As I’ve said before, I’m a fan of technology in the courtroom, today more so than ever. The device which saved my client’s bacon may’ve differed from the usual litigation tools, but it couldn’t have proved more effective. Just ask my adversary, if you don’t believe me.
The court scheduled a hearing this morning on an ex-husband’s petition to modify custody for his three-year-old child. I represent the ex-wife. Arguing that her full-time employment had resulted in lax supervision, the husband urged the court to award sole custody to him and the qualified, live-in nanny who’d assist in the boy’s care. Though total B.S., the petition caused me considerable angst, since anything can happen in a courtroom and I knew the loss of her child would devastate my client.
This morning, my adversary appeared before the Judge without the petitioner. The lawyer claimed the man had telephoned last night to inform of a delay in his travel plans. He’s been out of the country on business and was scheduled to return yesterday; however, the airline canceled yesterday’s flight, and the next available one isn’t until late this afternoon. Consequently, my adversary asked the Judge for a continuance due to factors outside the ex-husband’s control.
I’m sure the Judge would’ve granted the request. But before he ruled, my client tapped me on the arm and exhibited certain images she’d called up on her iPhone. She also explained some details which weren’t readily apparent from the photos alone.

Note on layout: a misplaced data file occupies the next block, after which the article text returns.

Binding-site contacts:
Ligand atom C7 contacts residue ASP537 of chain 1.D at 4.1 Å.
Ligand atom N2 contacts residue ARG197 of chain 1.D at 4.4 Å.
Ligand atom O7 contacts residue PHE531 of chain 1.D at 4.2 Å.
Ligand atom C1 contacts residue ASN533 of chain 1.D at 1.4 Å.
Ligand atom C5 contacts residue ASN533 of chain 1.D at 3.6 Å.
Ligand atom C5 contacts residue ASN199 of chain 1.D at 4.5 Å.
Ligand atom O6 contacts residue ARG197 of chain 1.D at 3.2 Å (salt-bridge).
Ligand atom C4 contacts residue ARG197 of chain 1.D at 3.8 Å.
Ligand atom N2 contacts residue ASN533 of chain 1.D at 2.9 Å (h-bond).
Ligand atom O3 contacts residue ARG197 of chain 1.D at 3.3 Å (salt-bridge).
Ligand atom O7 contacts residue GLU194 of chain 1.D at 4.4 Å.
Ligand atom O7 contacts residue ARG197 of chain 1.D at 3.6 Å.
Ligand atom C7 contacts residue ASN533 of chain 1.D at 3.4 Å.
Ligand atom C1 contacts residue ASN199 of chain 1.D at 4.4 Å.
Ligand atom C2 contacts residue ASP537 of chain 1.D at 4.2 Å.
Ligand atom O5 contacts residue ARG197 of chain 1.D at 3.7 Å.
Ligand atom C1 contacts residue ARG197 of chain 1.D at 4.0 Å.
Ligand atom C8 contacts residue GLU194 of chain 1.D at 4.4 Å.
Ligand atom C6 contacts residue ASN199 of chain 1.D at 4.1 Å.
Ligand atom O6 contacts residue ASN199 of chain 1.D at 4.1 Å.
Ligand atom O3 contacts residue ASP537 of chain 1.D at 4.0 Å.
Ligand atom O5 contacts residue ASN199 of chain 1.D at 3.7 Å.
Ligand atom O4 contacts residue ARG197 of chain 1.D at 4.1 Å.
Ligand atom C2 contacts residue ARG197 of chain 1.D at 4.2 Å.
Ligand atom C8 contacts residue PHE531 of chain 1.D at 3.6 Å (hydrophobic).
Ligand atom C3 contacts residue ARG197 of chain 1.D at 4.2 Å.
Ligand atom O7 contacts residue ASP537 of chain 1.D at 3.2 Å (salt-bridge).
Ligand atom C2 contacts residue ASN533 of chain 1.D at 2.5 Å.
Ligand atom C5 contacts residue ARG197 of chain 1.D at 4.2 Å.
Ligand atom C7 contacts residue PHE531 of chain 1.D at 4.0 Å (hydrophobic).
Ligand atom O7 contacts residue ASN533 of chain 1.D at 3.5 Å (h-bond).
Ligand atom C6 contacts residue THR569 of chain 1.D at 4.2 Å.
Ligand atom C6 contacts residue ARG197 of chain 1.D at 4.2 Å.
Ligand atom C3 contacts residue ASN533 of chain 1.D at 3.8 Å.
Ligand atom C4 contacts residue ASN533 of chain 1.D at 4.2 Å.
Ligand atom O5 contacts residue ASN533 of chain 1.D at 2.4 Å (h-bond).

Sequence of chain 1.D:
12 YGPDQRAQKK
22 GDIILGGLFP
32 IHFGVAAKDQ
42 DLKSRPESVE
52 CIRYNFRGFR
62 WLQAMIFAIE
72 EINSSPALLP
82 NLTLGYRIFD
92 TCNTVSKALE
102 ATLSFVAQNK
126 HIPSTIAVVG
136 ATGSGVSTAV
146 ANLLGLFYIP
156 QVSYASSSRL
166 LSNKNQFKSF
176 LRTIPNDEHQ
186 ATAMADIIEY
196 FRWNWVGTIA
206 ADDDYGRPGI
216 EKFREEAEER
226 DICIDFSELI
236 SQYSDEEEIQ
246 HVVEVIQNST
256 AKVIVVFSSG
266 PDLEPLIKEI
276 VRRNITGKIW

Borrowing the device, I approached the bench and shared with the Judge and my adversary the same images and clarifying remarks my client had imparted. The perturbed Judge in turn asked opposing counsel to respond. Plainly caught by surprise, the lawyer opted for “CYA” (i.e., “cover your ass”), swearing he had no knowledge of the matters displayed. Without further ado, the Judge dismissed the husband’s custody petition for failure to appear and sent us home.
So we won the day, thanks to technology in general and the iPhone, and Facebook, in particular. Once he hears the news, the petitioner undoubtedly will kick himself for his stupidity in a) neglecting to “unfriend” his ex-wife on Facebook and b) posting such extensive evidence of his “business” trip on his Facebook wall. The Judge didn’t appreciate the absence of any commercial activities from the plethora of photos posted by the husband, the majority of which displayed the man lounging poolside at a Caribbean resort, dining lavishly, or taking in the Ocean view from his high-rise hotel balcony. Even more, the Judge frowned upon the plentiful images of the husband arm and arm with his travel companion: an obviously-intoxicated, bikini-clad bimbo whom the pictures depicted sipping cocktails morning, noon and night. Standing alone, the photos seemed damning enough. Combined with my client’s explanatory addenda – that the bikini-clad bimbo was none other than the husband’s proposed full-time nanny – they told the Judge everything he needed to know.